The operator $C_{}$ includes qubits (nodes) $j$ and $k$, therefore the sequence of operators above will only involve qubits that are at most distance $p$ away from qubits $j$ and $k$. Let’s consider the example of $p=1$:

$\rightarrow U^\dagger(C,\gamma_1)e^{i\beta_1(\sigma^x_j + \sigma^x_k)} C_{} e^{-i\beta_1(\sigma^x_j + \sigma^x_k)} U(C,\gamma_1).$

It’s easy to see that any factor of $U(C,\gamma_1)$ that does not depend on $j$ or $k$ will commute through and cancel out. Since the degree is bounded, each subgraph contains a number of qubits that is independent of $n$, which allows for the evaluation of $F_p$ in terms of subsystems of size independent of $n$.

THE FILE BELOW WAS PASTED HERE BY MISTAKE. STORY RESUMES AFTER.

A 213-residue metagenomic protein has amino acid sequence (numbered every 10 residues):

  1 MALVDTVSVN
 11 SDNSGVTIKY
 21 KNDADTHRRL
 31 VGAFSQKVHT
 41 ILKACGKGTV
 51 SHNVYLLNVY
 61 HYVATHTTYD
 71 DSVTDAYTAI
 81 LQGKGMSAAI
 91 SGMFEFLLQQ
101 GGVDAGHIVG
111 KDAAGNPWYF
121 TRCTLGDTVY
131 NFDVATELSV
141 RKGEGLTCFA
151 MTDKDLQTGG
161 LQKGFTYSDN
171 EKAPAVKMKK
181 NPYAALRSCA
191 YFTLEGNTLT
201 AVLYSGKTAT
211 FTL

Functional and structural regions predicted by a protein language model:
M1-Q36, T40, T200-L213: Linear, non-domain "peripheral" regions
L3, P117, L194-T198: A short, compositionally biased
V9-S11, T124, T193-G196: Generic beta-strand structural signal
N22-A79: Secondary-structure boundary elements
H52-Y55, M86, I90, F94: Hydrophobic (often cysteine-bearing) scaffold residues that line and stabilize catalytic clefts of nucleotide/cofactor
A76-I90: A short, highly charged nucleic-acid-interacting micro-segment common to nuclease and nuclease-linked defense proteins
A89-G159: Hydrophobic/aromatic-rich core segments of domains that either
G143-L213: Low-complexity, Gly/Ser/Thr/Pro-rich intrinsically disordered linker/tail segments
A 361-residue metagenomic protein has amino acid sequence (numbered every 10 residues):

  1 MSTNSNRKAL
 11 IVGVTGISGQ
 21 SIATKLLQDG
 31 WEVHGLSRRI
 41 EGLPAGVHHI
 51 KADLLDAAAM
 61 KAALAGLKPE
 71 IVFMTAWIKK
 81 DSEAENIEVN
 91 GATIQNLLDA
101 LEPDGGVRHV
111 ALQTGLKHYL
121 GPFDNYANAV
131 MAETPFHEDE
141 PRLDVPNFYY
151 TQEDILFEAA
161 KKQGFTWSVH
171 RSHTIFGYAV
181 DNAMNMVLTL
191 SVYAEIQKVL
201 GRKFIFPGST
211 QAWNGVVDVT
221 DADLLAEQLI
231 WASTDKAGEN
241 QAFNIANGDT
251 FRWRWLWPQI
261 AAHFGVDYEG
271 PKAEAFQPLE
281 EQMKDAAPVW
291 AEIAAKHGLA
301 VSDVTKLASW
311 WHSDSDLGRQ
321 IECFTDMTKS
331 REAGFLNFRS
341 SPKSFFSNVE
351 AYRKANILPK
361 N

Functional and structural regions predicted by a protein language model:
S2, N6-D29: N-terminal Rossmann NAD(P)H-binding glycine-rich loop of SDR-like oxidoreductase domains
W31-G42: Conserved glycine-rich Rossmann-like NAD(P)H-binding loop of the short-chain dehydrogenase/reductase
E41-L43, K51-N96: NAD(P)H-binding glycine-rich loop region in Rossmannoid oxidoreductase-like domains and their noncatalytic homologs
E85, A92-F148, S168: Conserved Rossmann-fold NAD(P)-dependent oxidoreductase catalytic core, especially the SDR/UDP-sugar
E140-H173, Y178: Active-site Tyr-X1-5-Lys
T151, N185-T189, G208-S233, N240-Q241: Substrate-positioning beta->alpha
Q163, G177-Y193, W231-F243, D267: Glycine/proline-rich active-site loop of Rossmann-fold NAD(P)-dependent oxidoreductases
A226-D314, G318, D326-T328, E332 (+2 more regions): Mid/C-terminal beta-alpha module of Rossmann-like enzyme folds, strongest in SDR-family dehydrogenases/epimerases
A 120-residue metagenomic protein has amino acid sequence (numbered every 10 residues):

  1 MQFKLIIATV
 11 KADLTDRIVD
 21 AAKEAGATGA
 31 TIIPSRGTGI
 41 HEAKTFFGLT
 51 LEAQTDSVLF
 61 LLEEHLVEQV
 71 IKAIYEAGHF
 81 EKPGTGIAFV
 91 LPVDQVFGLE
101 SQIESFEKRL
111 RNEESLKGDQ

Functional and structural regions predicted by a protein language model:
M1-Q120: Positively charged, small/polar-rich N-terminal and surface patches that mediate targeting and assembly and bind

For an subgraph $G$ define:

$C_G=\sum_{} C_{} \: \: \: \: U(C_G,\gamma)=e^{-i \gamma C_G}$

$B_G = \sum_{j \in G} \sigma^x_j \: \: \: \: U(B_G,\beta) = e^{-i \beta B_G}$

$\left | s,G \right > = \prod_{l \in G} \left |+ \right > _l$

We can define our total cost as a sum over the cost of each subgraph:

$f_g(\Vec{\gamma},\Vec{\beta})=\left < s,g(j,k) \right | U ^\dagger(C_{g(j,k)},\gamma_1)...U^\dagger(B_{g(j,k)},\beta_p) C_{}U(B_{g(j,k)},\beta_p) ... U(C_{g(j,k)},\gamma_1) \left |s,g(j,k) \right >$

where $g(j,k)$ is a subgraph of type $g$ and “…” is used to omit the sequence of angle depending unitaries constructed using the elements of $\Vec{\gamma}$ and $\Vec{\beta}$. $F_p$ is then

$F_p(\Vec{\gamma},\Vec{\beta})=\sum_g w_g f_g(\Vec{\gamma},\Vec{\beta})$